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Journal of the American Mathematical Society
Journal of the American Mathematical Society
ISSN 1088-6834(online) ISSN 0894-0347(print)


Inertial manifolds for reaction diffusion equations in higher space dimensions

Authors: John Mallet-Paret and George R. Sell
Journal: J. Amer. Math. Soc. 1 (1988), 805-866
MSC: Primary 58F12; Secondary 35K57, 47H20, 58D25
MathSciNet review: 943276
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Abstract: In this paper we show that the scalar reaction diffusion equation

$\displaystyle {u_t} = \nu \Delta u + f(x,u),\qquad u \in R$

with $ x \in {\Omega _n} \subset {R^n}\quad (n = 2,3)$ and with Dirichlet, Neumann, or periodic boundary conditions, has an inertial manifold when (1) the equation is dissipative, and (2) $ f$ is of class $ {C^3}$ and for $ {\Omega _3} = {(0,2\pi )^3}$ or $ {\Omega _2} = (0,2\pi /{a_1}) \times (0,2\pi /{a_2})$, where $ {a_1}$ and $ {a_2}$ are positive. The proof is based on an (abstract) Invariant Manifold Theorem for flows on a Hilbert space. It is significant that on $ {\Omega _3}$ the spectrum of the Laplacian $ \Delta $ does not have arbitrary large gaps, as required in other theories of inertial manifolds. Our proof is based on a crucial property of the Schroedinger operator $ \Delta + \upsilon (x)$, which is valid only in space dimension $ n \leq 3$. This property says that $ \Delta + \upsilon (x)$ can be well approximated by the constant coefficient problem $ \Delta + \bar \upsilon $ over large segments of the Hilbert space $ {L^2}(\Omega )$, where $ \bar \upsilon = {({\text{vol}}\Omega )^{ - 1}}\int_\Omega {\upsilon \;dx} $ is the average value of $ \upsilon $. We call this property the Principle of Spatial Averaging. The proof that the Schroedinger operator satisfies the Principle of Spatial Averaging on the regions $ {\Omega _2}$ and $ {\Omega _3}$ described above follows from a gap theorem for finite families of quadratic forms, which we present in an Appendix to this paper.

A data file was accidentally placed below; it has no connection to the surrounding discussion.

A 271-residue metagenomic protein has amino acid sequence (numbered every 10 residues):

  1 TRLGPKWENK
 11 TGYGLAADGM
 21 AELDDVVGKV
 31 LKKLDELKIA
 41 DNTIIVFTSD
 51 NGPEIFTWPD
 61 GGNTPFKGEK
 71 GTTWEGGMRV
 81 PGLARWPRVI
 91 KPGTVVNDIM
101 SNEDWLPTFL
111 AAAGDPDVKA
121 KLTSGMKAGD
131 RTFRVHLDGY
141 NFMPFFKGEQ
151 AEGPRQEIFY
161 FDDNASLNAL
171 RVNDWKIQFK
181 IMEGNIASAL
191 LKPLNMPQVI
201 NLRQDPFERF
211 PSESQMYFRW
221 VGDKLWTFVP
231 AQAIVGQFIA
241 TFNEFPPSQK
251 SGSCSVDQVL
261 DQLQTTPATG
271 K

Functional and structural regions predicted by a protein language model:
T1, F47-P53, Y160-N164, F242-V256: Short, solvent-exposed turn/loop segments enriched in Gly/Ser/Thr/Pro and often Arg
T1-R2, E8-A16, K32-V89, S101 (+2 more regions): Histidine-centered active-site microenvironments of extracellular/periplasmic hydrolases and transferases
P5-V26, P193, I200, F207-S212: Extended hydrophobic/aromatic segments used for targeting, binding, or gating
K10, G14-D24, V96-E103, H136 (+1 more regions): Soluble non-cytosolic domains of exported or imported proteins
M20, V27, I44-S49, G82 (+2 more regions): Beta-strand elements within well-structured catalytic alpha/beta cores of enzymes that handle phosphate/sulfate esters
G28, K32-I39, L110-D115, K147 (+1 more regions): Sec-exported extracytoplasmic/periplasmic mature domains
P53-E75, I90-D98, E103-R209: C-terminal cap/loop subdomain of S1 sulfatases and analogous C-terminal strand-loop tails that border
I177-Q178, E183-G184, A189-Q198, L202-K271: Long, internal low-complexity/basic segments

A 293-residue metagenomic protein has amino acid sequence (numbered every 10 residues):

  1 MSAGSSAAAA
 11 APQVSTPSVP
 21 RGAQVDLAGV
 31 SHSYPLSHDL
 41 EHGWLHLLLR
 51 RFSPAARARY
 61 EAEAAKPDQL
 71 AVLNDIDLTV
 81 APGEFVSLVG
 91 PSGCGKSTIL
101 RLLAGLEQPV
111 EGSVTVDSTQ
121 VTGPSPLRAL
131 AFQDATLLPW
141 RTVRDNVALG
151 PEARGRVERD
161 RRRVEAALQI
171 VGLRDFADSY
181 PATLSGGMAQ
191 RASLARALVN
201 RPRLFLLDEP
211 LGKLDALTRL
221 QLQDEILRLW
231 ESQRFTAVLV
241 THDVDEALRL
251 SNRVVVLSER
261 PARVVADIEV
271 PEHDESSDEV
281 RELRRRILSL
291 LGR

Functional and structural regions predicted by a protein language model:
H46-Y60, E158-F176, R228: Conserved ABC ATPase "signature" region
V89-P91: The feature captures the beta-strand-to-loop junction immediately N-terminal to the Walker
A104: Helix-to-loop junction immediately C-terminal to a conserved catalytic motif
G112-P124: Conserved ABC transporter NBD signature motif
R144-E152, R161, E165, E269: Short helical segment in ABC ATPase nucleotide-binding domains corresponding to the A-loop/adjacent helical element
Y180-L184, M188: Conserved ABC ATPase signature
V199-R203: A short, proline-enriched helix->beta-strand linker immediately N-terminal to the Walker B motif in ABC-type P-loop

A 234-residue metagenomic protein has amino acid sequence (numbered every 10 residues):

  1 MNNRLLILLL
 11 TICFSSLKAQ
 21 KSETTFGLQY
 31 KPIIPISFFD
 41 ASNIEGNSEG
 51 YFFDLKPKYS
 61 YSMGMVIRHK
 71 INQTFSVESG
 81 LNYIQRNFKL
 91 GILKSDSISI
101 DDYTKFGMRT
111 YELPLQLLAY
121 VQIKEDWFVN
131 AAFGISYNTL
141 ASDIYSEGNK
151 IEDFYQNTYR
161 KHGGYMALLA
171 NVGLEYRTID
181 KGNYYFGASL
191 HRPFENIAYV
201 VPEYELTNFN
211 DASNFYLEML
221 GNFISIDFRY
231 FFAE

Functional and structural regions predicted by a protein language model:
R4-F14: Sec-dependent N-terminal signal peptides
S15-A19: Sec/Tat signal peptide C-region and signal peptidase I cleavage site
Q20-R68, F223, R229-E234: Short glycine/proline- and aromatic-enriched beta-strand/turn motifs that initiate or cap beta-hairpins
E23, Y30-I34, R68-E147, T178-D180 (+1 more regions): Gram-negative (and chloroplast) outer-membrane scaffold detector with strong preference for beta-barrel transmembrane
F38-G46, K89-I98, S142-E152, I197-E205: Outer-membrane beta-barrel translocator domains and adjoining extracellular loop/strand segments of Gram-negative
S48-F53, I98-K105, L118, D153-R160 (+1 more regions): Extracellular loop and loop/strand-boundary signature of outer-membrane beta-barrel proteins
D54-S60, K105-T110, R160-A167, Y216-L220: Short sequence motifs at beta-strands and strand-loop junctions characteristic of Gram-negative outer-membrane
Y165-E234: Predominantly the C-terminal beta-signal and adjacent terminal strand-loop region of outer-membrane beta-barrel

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Additional Information

PII: S 0894-0347(1988)0943276-7
Keywords: Averaging, gaps, inertial manifolds, invariant manifolds, quadratic forms, reaction diffusion equations, spatial averaging
Article copyright: © Copyright 1988 American Mathematical Society